Stomach

The stomach is a muscular, hollow, dilated part of the digestion system which functions as an important organ of the digestive tract in some animals, including vertebrates, echinoderms, insects (mid-gut), and molluscs. It is involved in the second phase of digestion, following mastication (chewing).

The stomach is located between the esophagus and the small intestine. It secretes protein-digesting enzymes and strong acids to aid in food digestion, (sent to it via oesophageal peristalsis) through smooth muscular contortions (called segmentation) before sending partially digested food (chyme) to the small intestines.

The word stomach is derived from the Latin stomachus which is derived from the Greek word stomachos, ultimately from stoma (στόμα), "mouth". The words gastro- and gastric (meaning related to the stomach) are both derived from the Greek word gaster (γαστήρ).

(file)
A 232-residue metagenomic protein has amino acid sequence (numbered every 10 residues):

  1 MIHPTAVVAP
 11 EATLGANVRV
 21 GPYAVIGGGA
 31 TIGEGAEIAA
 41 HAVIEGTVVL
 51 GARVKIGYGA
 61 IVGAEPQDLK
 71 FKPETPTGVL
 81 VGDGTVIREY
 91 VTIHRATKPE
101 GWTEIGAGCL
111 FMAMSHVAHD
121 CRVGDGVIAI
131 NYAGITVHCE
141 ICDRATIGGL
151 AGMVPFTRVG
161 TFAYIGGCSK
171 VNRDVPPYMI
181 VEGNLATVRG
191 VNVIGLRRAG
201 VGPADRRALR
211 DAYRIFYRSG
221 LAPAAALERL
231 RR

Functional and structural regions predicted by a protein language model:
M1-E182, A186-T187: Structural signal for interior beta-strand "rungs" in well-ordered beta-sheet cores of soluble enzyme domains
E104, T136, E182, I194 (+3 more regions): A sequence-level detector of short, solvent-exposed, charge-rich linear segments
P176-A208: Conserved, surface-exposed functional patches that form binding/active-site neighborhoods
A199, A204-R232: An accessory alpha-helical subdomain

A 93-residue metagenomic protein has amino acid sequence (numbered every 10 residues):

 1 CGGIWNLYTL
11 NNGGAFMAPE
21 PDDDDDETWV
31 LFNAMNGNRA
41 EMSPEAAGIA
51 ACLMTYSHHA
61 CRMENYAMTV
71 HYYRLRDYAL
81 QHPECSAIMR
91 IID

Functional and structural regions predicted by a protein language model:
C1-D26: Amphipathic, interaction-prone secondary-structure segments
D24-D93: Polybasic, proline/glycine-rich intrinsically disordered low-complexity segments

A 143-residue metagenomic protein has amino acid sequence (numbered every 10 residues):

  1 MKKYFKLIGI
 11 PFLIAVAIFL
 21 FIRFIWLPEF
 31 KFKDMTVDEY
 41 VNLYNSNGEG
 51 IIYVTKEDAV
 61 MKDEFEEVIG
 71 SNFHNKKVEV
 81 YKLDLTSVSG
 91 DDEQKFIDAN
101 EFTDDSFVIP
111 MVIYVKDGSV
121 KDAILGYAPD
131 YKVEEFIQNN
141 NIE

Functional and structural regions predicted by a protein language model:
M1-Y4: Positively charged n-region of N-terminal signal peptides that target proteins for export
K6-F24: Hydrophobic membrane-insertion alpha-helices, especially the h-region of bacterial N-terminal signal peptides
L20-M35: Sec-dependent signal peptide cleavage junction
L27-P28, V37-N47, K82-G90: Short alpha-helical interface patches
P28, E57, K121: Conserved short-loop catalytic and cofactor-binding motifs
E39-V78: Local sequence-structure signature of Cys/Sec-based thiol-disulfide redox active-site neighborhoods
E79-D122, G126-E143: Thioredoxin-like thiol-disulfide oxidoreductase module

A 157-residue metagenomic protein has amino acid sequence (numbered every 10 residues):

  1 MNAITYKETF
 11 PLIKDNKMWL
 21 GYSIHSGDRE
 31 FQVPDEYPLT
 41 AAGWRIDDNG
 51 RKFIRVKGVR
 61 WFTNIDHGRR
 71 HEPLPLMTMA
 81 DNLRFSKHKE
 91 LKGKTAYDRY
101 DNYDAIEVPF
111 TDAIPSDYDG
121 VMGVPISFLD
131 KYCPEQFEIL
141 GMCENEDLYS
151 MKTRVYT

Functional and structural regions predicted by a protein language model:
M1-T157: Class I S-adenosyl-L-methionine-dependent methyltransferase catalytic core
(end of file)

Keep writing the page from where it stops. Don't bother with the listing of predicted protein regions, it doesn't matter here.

Read more about Stomach:  Role in Digestion, Anatomy of The Stomach, Control of Secretion and Motility, EGF in Gastric Defense, Stomach As Nutrition Sensor, Absorption, Diseases of The Stomach, In Other Animals

Famous quotes containing the word stomach:

    That’s metaphysics, my dear fellow. It’s forbidden me by my doctor, my stomach won’t take it.
    Boris Pasternak (1890–1960)

    Prithee do not turn me about, my stomach is not constant.
    William Shakespeare (1564–1616)

    One’s stomach is one’s internal environment.
    Samuel Butler (1835–1902)